Whole Foods’ Strategy For Luring Millennials: Be A “Super Cool Hang”

Vegan restaurants, barbers, bike shops? The budget-oriented 365 chain is trying some new tricks to lure twentysomething shoppers.

Whole Foods’ Strategy For Luring Millennials: Be A “Super Cool Hang”
[Photos: courtesy of Whole Foods]

When the first branches of Whole Foods’ new 365 Supermarket open later this year, shoppers will see more than just lower prices. The millennial-oriented chain is being positioned as a cheaper alternative to its older sibling, and Whole Foods is trying an unusual technique to attract shoppers: filling their new locations with tattoo shops, vegan restaurants, and hipster-y florists.


The chain is rolling out a project called Friends of 365, which is described in marketing materials as a “super cool hang” that also happens to grow businesses:

We’re looking for innovative businesses like yours to set up shop inside our 365 stores (okay, in some cases, outside on the patio). By combining our strengths and yours—plus a whole horde of like-minded shoppers—we’ll create that all-important synergy that grows businesses. We’ll also have a super cool hang.

These businesses will essentially operate standalone stores within Whole Foods’ 365 supermarkets. According to Whole Foods, these stores can be restaurants; vendors of things like body-care products, clothing, housewares, or pet supplies; or service providers such as barbershops, tattoo parlors, and bike shops.

As of press time, two partners have been announced for the first supermarket, in Los Angeles’s Silver Lake neighborhood: a branch of local mini-chain Allegro Coffee Roasters (which has a pre-existing business relationship with Whole Foods), and a branch of New York-based vegan restaurant By Chloe. The choices appear to be very deliberate for the store’s demographics: the location just off the Silver Lake reservoir is surrounded by coffee shops and veggie-friendly options; Moby’s vegan restaurant, Little Pine, is approximately 12 blocks from the new supermarket.

In the first 365, at least, the selection of partners is a demographic signifier. Whole Foods encountered bizarro-world pushback when choosing Silver Lake for their first 365 branch when local residents filed a petition against the store opening. The petition did not criticize Whole Foods opening in Silver Lake–rather, it was defensive about it opening a budget-oriented spin-off rather than a full-fledged Whole Foods in a neighborhood “actually comprised almost exclusively of financially secure people in their mid 30s and above and many accomplished professionals with young families.”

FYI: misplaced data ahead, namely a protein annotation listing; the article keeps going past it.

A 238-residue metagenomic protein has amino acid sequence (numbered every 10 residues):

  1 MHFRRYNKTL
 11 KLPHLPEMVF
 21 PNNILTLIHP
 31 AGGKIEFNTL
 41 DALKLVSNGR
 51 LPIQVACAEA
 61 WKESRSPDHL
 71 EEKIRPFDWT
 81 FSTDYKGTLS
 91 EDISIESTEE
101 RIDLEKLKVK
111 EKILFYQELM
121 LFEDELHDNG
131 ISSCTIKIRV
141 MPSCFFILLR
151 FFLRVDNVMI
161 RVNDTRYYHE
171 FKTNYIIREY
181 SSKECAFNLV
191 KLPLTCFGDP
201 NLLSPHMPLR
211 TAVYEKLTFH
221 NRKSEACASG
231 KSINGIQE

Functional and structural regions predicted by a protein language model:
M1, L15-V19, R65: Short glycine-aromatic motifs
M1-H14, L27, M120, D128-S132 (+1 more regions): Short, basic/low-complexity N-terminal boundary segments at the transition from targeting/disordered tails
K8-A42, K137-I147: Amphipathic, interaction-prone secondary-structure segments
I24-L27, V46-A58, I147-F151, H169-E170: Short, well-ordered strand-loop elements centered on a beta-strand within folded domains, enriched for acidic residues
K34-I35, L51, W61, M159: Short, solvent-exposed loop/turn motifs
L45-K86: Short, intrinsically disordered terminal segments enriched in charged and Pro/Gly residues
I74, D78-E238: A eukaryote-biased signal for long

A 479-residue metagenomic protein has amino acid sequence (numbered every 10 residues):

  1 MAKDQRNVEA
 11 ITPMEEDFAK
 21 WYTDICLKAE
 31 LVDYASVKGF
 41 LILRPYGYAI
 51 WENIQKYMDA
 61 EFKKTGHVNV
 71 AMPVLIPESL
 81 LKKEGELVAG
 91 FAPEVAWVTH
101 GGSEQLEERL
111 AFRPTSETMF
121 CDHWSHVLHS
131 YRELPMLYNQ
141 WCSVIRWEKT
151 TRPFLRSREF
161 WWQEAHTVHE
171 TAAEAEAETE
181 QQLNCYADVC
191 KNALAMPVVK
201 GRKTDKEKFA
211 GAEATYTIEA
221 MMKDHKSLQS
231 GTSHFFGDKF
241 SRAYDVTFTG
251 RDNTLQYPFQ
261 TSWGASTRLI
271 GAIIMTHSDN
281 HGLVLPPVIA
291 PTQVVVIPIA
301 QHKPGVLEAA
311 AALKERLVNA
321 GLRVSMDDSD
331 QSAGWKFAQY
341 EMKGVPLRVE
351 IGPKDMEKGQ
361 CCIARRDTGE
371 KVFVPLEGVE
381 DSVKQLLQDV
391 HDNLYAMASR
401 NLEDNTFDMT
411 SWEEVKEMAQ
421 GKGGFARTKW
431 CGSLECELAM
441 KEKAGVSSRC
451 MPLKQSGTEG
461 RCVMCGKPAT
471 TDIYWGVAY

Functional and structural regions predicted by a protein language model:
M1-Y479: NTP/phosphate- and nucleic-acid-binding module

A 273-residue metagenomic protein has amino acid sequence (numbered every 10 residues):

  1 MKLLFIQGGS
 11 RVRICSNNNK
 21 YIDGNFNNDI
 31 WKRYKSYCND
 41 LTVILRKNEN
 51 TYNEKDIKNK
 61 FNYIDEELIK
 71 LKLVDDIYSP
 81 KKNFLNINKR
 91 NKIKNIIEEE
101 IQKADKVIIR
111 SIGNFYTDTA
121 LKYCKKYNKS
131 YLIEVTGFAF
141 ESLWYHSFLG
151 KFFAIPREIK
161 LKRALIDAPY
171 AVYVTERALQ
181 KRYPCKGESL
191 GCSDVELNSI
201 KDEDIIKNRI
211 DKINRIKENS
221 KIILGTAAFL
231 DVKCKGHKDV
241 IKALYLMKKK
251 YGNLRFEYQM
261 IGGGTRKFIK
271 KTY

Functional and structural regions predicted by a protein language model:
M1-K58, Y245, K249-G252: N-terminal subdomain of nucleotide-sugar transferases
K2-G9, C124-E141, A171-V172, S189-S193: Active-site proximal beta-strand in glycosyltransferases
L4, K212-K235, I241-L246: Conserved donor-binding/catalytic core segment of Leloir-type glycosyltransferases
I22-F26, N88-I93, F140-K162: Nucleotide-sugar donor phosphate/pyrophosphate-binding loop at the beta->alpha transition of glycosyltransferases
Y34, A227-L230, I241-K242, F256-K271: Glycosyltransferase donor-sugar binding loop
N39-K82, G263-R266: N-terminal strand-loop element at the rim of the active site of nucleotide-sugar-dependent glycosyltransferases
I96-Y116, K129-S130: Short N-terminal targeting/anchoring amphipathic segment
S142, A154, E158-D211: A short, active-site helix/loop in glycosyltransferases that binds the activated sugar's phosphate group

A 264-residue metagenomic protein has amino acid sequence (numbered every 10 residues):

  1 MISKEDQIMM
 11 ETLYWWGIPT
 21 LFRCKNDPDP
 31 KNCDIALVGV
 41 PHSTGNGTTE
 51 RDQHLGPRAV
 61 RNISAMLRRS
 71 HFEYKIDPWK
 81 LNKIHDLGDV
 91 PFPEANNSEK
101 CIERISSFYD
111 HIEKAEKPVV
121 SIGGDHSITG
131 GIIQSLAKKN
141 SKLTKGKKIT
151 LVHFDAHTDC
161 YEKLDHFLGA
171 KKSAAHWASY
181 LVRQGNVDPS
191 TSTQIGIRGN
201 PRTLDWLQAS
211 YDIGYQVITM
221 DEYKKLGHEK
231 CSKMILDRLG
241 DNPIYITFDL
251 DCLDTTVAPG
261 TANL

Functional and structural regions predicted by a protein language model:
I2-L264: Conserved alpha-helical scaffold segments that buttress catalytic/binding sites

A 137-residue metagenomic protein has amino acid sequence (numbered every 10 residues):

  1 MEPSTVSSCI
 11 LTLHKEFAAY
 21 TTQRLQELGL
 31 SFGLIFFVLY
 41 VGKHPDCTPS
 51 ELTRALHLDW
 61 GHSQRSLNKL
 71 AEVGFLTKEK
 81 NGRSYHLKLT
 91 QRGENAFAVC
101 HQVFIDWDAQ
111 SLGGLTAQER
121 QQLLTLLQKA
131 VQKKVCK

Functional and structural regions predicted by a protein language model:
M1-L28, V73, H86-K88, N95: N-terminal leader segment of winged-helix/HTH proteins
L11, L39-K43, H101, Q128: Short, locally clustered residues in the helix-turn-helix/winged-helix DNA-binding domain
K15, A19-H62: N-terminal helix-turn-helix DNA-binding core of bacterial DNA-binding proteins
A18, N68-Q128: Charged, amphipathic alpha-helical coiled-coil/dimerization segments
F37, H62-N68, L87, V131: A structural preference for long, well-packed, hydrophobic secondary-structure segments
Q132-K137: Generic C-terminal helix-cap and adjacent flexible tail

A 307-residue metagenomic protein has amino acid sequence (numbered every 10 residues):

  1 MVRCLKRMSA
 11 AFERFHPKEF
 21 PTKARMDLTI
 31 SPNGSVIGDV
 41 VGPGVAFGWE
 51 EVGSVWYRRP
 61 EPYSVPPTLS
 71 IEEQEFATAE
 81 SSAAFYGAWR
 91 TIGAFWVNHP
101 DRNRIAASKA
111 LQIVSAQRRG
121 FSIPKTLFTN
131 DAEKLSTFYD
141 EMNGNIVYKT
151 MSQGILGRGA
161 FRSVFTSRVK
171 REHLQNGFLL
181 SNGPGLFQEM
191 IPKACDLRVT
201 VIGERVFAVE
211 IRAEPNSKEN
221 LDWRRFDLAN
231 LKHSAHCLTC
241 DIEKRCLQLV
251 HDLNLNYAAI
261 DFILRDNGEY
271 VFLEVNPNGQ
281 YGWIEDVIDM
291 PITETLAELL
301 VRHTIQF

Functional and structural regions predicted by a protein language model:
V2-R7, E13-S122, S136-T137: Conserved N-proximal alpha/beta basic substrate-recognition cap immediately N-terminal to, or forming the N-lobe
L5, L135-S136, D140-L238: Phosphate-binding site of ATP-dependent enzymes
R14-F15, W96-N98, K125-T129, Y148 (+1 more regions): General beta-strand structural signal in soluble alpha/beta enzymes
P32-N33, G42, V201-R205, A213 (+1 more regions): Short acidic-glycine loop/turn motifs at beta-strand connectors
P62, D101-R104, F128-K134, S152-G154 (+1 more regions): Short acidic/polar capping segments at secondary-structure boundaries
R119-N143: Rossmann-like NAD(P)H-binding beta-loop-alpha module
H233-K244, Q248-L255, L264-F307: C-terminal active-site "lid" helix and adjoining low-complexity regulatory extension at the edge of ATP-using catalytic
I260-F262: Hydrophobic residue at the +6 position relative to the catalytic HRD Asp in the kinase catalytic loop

For By Chloe, opening in 365 and essentially serving as a pilot partner for the Friends Program has two direct benefits. It allows them to both test their formula (a quick-service vegan menu) for future expansions, and to introduce themselves to an audience beyond the customer base at their current location on New York’s Bleecker Street.

According to Samantha Wasser, a co-partner at By Chloe’s and the creative director at the restaurant’s parent company, ESquared Hospitality, the 1,200-square foot-restaurant will have approximately 20 seats, a separate street entrance from 365, and a passageway connecting it to the supermarket. It will be a permanent tenant rather than a pop-up restaurant, and the restaurant’s employees will not be on the supermarket’s payroll.

Whole Foods Market Store in San Jose, CAPhoto: courtesy of Whole Foods

However, Wasser demurred when I asked her to clarify the exact relationship between By Chloe and Whole Foods. She categorized it as a “partnership,” noting that the supermarket had input over aspects of their facade, and that the Los Angeles branch of the restaurant might use produce from Whole Foods for special items.

“We’re trying to stay as close to the By Chloe brand as possible, while being the first West Coast location,” Wasser told Fast Company. “We want other people on the other side of the country to see it, and there will be similar design elements. The menu is similar, although some of our market specials will probably be driven by California produce.”

It also uses the Friends program to test out an expansion of the By Chloe brand. By Chloe was named by the National Restaurant Association, a prominent trade group, as one of their “breakout brands” of 2016; ESquared also operates the successful BLT Steak family of restaurants. Alongside the Los Angeles supermarket location, two additional New York branches and a vegan dessert cafe are also planned for opening in 2016.

Test marketing restaurants for expansion isn’t an unprecedented function for a Whole Foods, either. About 20 minutes’ drive from the new 365 supermarket, celebrity chef Roy Choi operates a branch of his Chego restaurant catering to office workers inside Whole Foods’ downtown Los Angeles location. Speculation is also swelling around another local restaurant chain in Los Angeles, Mendocino Farms, in which Whole Foods recently purchased a minority stake.

And it works for 365 as well. Restaurants like By Chloe, and the non-food retailers Whole Foods has been courting, are an easy way for the supermarket chain to attract customers. In every market Whole Foods is currently planning a 365 location in–as of press time, Los Angeles, Seattle, Houston, Portland, Austin, Cincinnati, and San Francisco–the supermarkets face competition from robust local grocers, Aldi, and from Whole Foods itself. For 365, tattoo shops and vegan restaurants inside supermarkets just equals good business.